In addition, he said, the judge or jury likely would stray from an objective standard and attempt to look into the mind of the defendant physician through the evidence to decide whether the conduct rose to criminal negligence. If a physician had "corrupt motive," he said, the trier of fact is liable to be more ready to find a culpable mental state.
From the way the San Luis Obispo District Attorney's Office has positioned the case as one in which the physician wanted to get the organs more quickly, it might be looking at the corrupt-motive line of reasoning to prosecute Dr. Roozrokh. San Luis Obispo County Deputy District Attorney Karen Gray declined to comment. While it might seem like a good strategy for the district attorney, using a corrupt-motive theory is likely to taint a transplant community that already struggles for donors. Indeed, many people who refuse to sign up to be an organ donor do so because they are afraid that less-than-heroic measures would be taken to save them if their organs were salvageable.
At the time of Dr. Roozrokh's arrest, the American Society of Transplant Surgeons released a statement saying they couldn't comment on his arrest but that "the sensationalism of this case in the media will unfortunately result in a decrease in organ donation." Schwartzbach said the threat of criminal prosecution is likely to chill a physician's desire to practice transplant surgery as well. . . .
For now, Dr. Roozrokh is still licensed in California and employed by The Permanente Medical Group. He is on paid leave while working on his defense.
My Way's Teresa Cerojano reports on the ten million children wordwide who die from lack of health care. She writes,
More than 200 million children worldwide under age 5 do not get basic health care, leading to nearly 10 million deaths annually from treatable ailments like diarrhea and pneumonia, a U.S.-based charity said Wednesday. Nearly all of the deaths occur in the developing world, with poor children facing twice the risk of dying compared to richer children, according to Save the Children's global report.
Sweden, Norway and Iceland top the ranking in terms of well-being for mothers and children in 146 countries surveyed, while Nigeria ranks last. Eight out of 10 bottom-ranked countries are in sub-Saharan Africa, where four out of five mothers are likely to lose a child in their lifetime, Save the Children said. The top three among the 55 developing countries ranked in the survey are the Philippines, Peru and South Africa - all surveyed for the first time. Indonesia and Turkmenistan tied for fourth. Laos, Yemen, Chad, Somalia and Ethiopia were found doing the worst among developing countries, the report said. . . .
An alarming number of countries are failing to provide the most basic health services that would save lives, with 30 percent of children in developing countries not getting basic health intervention such as prenatal care, skilled assistance during birth, immunizations and treatment for diarrhea and pneumonia. Wide disparities in health care for the poorest and best-off children are seen even in the highest-ranked countries, the report said. In the Philippines and Peru, for example, the poorest children are 3.2 times more likely to go without essential health care than their best-off counterparts. The poorest Peruvian children are 7.4 times more likely to die than their richest counterparts, while the chances are 3.2 times higher for poor Filipino children . . . .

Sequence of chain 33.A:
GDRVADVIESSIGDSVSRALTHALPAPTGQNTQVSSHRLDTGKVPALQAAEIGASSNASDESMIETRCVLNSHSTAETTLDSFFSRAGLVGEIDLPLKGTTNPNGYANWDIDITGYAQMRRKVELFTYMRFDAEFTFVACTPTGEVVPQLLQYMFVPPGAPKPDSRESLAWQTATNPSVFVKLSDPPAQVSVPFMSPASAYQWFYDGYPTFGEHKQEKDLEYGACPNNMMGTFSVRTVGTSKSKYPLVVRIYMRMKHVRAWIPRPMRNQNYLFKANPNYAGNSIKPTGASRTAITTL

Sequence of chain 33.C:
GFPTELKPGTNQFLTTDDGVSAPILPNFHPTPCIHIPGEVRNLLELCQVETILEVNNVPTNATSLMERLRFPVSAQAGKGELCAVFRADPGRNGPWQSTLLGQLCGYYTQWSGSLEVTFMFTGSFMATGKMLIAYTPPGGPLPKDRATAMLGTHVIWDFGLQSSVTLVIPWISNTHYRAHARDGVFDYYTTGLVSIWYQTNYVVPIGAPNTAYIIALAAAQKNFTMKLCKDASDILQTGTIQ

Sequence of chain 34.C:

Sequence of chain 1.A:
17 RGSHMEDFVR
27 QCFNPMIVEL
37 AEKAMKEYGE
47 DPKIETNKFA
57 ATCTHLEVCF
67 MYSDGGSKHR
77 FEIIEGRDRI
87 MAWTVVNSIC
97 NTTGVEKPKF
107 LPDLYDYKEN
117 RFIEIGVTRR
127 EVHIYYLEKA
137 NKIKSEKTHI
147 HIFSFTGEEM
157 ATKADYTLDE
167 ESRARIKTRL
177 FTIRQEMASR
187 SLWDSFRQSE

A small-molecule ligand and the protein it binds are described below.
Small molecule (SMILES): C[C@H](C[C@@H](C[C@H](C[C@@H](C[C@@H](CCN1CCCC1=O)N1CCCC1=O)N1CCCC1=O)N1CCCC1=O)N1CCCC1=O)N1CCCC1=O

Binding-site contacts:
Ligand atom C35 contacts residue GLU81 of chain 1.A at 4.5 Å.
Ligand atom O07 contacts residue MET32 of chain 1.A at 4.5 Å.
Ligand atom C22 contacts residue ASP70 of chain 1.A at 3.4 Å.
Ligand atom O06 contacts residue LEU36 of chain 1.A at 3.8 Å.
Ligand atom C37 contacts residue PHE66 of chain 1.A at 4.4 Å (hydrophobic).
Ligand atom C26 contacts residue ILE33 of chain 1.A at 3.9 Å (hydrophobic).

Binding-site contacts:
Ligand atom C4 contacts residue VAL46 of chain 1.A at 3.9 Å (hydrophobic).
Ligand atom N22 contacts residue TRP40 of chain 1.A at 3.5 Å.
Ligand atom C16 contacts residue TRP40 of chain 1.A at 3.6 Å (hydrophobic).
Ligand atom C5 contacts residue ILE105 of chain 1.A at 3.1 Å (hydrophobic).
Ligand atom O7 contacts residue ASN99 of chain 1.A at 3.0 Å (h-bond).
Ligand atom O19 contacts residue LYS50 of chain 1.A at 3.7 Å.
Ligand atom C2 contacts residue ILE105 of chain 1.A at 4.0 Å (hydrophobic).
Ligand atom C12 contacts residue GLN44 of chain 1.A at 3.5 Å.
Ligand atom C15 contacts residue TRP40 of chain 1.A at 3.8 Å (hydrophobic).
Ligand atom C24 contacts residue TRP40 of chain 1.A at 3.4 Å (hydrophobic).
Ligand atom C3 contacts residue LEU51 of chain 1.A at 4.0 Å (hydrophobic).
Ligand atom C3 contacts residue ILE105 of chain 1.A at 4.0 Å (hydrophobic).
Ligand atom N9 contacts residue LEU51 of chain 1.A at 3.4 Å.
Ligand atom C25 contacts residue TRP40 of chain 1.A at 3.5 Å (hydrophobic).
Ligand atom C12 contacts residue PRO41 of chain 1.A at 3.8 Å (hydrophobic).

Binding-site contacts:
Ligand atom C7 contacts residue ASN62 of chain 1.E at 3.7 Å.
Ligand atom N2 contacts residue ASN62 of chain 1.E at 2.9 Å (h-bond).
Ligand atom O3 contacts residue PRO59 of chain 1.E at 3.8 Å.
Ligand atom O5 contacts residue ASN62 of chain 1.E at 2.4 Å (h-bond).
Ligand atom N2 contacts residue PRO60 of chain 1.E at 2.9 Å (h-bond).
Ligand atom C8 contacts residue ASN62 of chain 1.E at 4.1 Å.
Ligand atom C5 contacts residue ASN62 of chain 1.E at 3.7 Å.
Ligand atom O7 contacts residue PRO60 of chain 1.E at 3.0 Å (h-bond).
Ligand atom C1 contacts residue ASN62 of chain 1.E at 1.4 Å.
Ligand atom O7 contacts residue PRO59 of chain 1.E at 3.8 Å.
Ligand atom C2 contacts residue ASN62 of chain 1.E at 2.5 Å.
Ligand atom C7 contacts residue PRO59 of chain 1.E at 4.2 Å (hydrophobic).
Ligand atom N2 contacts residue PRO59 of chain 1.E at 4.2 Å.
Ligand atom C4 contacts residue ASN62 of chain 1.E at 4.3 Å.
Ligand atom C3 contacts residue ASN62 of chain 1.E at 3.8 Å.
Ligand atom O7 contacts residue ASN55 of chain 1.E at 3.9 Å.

Use of existing, low-cost tools and knowledge could save more than 6 million of the 9.7 million children who die yearly from easily preventable or curable causes, the report said. They include antibiotics that cost less than $0.30 to treat pneumonia, the top killer of children under 5, and oral rehydration therapy - a simple solution of salt, sugar and potassium - for diarrhea, the second top killer.
Monday, May 5, 2008
The Cincinnati Enquirer reports on the explosion of medical debt and how individuals are dealing with it. Peggy O'Farrell writes,
Vicki Mauch had a choice after she lost her health insurance in December: Pay for her medicine or pay for her mortgage. Mauch, 47, decided to go without the prescriptions she needs to control her asthma and glaucoma. Her finances were already shaky when a hospital stay in March added to her debt. She fell behind on her mortgage. She's been too sick to work since then because of a seizure disorder. Now, she has another hard choice: Come up with almost $5,000 in back payments on her $125,000 house by May 7, or go into foreclosure.
Medical debt is a major problem for American families - even for families with health insurance. Studies from the Access Project, a non-profit organization that focuses on expanding access to health care, cites medical debt as a factor in growing credit card debt, foreclosures and bankruptcy.Mauch has applied for disability and Medicaid coverage, but it's almost certain that her applications won't be approved before she loses her house. . . .
Trey Daly III, a senior attorney at the Legal Aid Society of Greater Cincinnati, hears stories like Mauch's every day. "We typically hear from people because they've been sued or because they're being contacted by collections agencies over medical debt," Daly said. "That's when they come to us for help." Most, like Mauch, are uninsured, but a growing number have health insurance, he said. When families like Mauch juggle bills, most with high interest rates and late fees, it's not hard for medical debt, like credit card debt, to pile up. Even for families with insurance, a hospital stay can add up to thousands in out-of-pocket expenses. . . .